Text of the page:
Since February 2020, staff members at the Federal Trade Commission have been studying past acquisitions by Google, Amazon, Apple, Facebook, and Microsoft – several years’ worth of deals that did not require reporting to antitrust authorities because the deal sizes fell below regulatory requirements. FTC Chair Lina M. Khan says the study reveals “the extent to which these firms have devoted tremendous resources to acquiring start-ups, patent portfolios, and entire teams of technologists—and how they were able to do so largely outside of our purview.” She said the Commission’s enforcement actions have focused on how these companies “buy their way out of competing.”
The study demonstrates the “systemic nature of their acquisition strategies,” Kahn said.
Commission staff have been analyzing the terms, scope, structure, and purpose of transactions between Jan. 1, 2010, and Dec. 31, 2019, that did not have to be reported to federal antitrust authorities under the Hart-Scott-Rodino (HSR) Act. The inquiry focused on 616 transactions valued at or above $1 million, excluding hiring events and patent acquisitions. The companies provided the information in response to special orders from the FTC.
Under the HSR Act, proposed transactions that affect interstate commerce and are valued over a prescribed size threshold must be pre-reported to the joint Pre-Merger Notification Office of the FTC and the Antitrust Division of the Department of Justice. The size thresholds are adjusted each year. For 2021, the HSR threshold for transactions (under which the transaction need not be pre-reported) is $92 million. Reported deals that the antitrust agencies believe may lessen competition “in any line of commerce” or may lead to a monopoly are subject to being blocked by a federal court injunction which the FTC or DOJ obtains by filing a complaint and suing the parties to the proposed transaction.
Of the 616 transactions evaluated, FTC staff found:
- 15% (94) exceeded the HSR Size of Transaction threshold. (Although most transactions that exceed the size threshold must be reported, in some instances parties may not need to file if certain other criteria are met or statutory or regulatory exemptions apply, the FTC explained.)
- 36% of the time the acquirer assumed some amount of debt or liabilities. When added to the purchase price of the target, paying off such debts and liabilities would have tipped the purchase amount of three transactions above the HSR threshold. That is, three more transactions would have been added to the 94 transactions already above the threshold, the FTC explained.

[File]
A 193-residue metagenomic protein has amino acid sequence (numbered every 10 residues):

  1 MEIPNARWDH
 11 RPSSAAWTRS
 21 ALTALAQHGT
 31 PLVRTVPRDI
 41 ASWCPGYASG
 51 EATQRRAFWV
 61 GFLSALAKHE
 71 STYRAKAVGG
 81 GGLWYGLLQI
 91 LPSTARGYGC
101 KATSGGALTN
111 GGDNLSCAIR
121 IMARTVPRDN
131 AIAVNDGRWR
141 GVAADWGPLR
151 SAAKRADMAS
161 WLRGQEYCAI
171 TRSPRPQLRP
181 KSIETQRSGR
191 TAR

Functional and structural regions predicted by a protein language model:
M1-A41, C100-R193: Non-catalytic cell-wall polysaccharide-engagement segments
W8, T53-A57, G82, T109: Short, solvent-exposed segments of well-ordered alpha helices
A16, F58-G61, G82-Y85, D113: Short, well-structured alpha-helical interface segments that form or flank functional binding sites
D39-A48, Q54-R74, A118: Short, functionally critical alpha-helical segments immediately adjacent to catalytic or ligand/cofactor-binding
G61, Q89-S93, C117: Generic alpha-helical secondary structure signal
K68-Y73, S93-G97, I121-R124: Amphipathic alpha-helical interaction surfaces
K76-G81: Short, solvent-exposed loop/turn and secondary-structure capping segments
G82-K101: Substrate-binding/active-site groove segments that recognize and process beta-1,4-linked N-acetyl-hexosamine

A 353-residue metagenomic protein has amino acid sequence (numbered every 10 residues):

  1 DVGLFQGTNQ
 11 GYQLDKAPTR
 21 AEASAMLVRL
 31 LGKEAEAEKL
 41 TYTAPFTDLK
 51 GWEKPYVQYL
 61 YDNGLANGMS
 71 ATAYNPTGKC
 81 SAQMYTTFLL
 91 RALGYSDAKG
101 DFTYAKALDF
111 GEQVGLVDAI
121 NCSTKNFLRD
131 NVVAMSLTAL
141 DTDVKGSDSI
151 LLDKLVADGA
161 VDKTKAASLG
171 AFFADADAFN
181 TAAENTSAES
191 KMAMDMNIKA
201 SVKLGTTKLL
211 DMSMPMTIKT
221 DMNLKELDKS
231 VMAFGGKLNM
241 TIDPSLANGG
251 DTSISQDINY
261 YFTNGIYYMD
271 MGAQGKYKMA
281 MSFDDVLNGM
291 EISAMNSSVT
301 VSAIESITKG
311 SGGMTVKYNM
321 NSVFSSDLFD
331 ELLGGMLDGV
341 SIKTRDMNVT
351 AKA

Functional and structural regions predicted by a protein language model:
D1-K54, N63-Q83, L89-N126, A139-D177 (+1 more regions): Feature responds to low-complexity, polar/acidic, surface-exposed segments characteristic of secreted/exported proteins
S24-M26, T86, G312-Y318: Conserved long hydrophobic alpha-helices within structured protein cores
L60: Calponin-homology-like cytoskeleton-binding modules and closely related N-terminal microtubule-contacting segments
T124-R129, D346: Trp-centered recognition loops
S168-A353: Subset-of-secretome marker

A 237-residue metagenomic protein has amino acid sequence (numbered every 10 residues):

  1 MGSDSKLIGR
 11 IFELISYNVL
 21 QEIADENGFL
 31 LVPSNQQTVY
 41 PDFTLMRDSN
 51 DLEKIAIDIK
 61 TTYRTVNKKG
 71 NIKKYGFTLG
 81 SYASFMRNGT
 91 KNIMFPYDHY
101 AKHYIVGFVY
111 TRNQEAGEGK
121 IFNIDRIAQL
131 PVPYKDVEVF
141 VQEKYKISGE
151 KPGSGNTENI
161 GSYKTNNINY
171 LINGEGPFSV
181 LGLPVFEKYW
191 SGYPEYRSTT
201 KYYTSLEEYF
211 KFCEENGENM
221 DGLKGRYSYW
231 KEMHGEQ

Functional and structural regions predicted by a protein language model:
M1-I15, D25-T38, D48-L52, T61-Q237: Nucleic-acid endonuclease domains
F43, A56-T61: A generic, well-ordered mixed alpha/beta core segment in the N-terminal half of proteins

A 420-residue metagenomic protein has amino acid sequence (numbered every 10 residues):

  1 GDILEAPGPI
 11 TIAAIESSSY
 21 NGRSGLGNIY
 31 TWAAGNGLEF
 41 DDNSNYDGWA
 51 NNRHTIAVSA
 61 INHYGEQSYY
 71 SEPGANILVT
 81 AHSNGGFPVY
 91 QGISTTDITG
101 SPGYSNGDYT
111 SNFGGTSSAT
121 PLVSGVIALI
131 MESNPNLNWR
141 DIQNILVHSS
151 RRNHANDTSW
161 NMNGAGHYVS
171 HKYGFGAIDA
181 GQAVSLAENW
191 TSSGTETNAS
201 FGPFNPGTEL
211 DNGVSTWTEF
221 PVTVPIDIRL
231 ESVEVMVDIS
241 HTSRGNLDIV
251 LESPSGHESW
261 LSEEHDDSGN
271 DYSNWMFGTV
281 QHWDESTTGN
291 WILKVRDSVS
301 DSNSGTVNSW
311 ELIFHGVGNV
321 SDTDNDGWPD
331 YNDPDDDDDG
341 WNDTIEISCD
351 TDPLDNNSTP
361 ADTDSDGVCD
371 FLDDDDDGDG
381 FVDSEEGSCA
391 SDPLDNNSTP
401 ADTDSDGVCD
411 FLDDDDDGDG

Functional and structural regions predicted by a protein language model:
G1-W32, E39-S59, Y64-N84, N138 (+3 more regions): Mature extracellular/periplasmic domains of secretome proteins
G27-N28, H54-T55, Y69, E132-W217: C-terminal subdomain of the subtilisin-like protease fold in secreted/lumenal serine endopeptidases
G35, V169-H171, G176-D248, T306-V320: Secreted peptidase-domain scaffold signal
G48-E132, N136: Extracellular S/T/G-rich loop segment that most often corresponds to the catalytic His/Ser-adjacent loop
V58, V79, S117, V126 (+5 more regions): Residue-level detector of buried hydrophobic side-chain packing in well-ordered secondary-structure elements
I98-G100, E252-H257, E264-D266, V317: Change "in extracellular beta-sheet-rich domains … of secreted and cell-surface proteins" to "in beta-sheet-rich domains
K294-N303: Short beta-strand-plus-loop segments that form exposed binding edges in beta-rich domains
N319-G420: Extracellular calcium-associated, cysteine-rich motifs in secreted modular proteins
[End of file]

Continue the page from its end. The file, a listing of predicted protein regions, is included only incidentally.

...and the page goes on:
- 79% used deferred or contingent compensation to founders and key employees, with relatively small variation across the five respondents. Higher value transactions were more likely to use deferred or contingent compensation. Of the transactions reported, nine additional transactions would have exceeded the HSR threshold (i.e., in addition to the 94 transactions already above the threshold) at the time of their consummation when adding the deferred or contingent compensation to their purchase price.
- 75% included non-compete clauses for founders and key employees of the acquired entities, with little variation in the percentage of transactions that had non-compete clauses across the five respondents. Higher value transactions were more likely to use non-compete clauses.
- 39% involved target companies that were less than five years old.
- More than 50% of the targeted companies had between 1 and 10 full-time employees, not counting salespeople. Employee counts correlate positively with the size of the transaction.
- 65% of the deals were between $1 million and $25 million.
- 66% (roughly) of the acquired companies were domestic.
The number of transactions in each of five transaction size ranges – starting at between $1 million and $5 million and ending at between $50 million and the HSR threshold – fluctuated but generally increased between 2010 to 2019. Asset and control transactions, including voting security control and non-corporate interest control transactions, were the most common. Most transactions exceeding $5 million were control transactions, consistent with the observation that higher-value transactions were more likely to be control acquisitions.
The total number of transactions studied per calendar year ranged from a low of 43 in 2012 to 79 in 2014. They remained relatively numerous during 2015 to 2019, ranging from 63 to 74 transactions, compared to 2010 to 2013, when they ranged between 43 and 63 transactions.
The FTC’s retrospective of non-reportable mergers by the dominant digital platforms is a commendable first step toward modernizing the criteria promulgated under the HSR Act for pre-reportability of mergers. The data suggest that the current regulations fail to require reporting of strategic mergers that can have long-run anticompetitive effects. We await with interest the modifications that may be inspired by the revealing results of the Commission’s study.